JACKSON — Gov. Haley Barbour is urging legislators to pass Senate Bill 2928, which would shift law enforcement housed in the Mississippi Department of Transportation (MDOT) to the Mississippi Department of Public Safety (DPS).
However, MDOT says it has a better idea.
In 2004, to eliminate duplication, the Legislature consolidated the personnel, revenue and enforcement function of the Public Service Commission (PSC) with MDOT Enforcement. The same year, Gov. Haley Barbour moved the federal grant funding for the Commercial Vehicle Safety Program, which was awarded to the PSC for many years, from MDOT to DPS creating a Commercial Vehicle Safety Unit at the Mississippi Highway Patrol (MHP) with a limited duplication of some duties as MDOT Enforcement. The MHP unit has approximately 40 personnel assigned.
MDOT executive director Larry L. “Butch” Brown said, “I am curious as to the governor’s desire to move officers from MDOT’s Office of Enforcement to the Department of Public Safety because officers in both agencies perform similar functions, and there is no reason for such duplication when he created the duplication. The governor can solve his manpower problem without need for legislation or increased expenditure by reassigning the MHP inspectors to patrol immediately.”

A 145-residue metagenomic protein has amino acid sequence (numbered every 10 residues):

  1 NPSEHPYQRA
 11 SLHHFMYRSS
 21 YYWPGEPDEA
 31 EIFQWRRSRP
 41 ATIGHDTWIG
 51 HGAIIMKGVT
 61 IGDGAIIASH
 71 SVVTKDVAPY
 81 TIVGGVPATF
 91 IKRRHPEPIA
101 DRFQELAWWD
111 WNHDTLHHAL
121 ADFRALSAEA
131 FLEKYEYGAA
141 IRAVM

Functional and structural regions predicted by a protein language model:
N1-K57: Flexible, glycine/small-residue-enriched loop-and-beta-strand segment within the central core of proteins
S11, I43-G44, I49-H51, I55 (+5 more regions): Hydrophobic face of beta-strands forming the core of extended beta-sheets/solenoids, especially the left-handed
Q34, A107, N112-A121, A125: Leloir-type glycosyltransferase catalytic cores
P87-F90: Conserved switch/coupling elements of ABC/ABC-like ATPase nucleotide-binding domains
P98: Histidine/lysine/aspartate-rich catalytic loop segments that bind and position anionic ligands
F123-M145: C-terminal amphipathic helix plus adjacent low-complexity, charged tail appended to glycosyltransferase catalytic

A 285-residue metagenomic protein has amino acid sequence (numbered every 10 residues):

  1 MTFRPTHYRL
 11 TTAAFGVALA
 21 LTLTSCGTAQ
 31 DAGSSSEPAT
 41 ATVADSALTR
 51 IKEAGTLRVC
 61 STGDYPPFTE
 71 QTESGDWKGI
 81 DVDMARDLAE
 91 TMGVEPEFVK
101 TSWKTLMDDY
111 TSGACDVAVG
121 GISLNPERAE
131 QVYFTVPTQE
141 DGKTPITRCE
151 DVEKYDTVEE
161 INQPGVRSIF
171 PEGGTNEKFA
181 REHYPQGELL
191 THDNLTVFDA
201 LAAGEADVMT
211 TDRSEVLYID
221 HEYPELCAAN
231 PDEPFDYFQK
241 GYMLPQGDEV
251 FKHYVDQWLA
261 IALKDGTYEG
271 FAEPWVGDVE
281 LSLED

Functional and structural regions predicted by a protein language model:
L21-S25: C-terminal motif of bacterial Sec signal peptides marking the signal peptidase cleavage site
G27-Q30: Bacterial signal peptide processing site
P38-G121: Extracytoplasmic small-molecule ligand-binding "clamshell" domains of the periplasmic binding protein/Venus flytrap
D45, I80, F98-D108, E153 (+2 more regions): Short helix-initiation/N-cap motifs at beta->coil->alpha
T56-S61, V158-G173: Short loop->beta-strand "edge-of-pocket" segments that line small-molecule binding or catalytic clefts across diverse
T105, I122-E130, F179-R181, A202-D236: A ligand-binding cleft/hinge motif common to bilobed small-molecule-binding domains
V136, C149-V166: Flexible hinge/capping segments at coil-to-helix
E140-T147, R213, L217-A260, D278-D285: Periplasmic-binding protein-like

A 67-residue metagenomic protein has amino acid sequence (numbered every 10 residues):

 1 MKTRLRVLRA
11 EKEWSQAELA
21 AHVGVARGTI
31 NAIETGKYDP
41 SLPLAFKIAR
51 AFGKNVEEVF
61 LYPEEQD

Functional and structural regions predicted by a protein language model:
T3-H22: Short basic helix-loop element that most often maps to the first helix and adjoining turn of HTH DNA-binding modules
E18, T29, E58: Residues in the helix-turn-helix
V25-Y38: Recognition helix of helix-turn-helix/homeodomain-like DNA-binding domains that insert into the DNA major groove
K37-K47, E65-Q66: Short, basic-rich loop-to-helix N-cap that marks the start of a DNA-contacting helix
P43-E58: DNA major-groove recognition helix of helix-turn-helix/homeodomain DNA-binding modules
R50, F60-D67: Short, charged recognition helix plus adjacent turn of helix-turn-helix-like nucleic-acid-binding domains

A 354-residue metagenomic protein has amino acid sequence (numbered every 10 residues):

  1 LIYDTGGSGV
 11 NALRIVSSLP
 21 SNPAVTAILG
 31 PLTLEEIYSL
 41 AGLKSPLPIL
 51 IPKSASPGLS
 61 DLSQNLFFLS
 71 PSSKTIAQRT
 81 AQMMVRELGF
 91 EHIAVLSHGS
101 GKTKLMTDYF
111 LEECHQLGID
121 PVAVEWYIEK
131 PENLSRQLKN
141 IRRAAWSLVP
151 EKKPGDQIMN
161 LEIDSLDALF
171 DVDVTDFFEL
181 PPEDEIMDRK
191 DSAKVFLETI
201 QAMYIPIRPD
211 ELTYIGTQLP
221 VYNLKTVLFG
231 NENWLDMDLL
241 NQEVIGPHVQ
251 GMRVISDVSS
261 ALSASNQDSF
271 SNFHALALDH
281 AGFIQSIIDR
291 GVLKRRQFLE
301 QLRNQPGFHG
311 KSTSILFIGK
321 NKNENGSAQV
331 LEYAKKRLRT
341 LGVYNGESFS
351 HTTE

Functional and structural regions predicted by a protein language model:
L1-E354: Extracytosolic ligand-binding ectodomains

MDOT Enforcement operates 27 inspection stations at 14 locations and 70 portable units statewide. The agency’s primary responsibilities include commercial vehicle safety inspections, fuel tax compliance, dyed fuel inspections, proper vehicle registration, weight enforcement, contraband and drug interdiction, Homeland Security duties and Certificate of Convenience and Necessity determinations for transporters of household goods and passengers.
MDOT said it stands ready to assist DPS with freeing troopers from non-basic patrol work by continuing MDOT’s existing Commercial Vehicle Safety and Weight Enforcement program. DPS discontinuing its efforts would free those officers for patrol work, immediately, without the need of consolidation. MDOT Enforcement will be glad to investigate the time-consuming commercial vehicle accidents freeing MHP officers for more patrol time.
Enforcement director Willie Huff said, “We feel this is a win-win proposal for MHP, MDOT and the taxpayers.”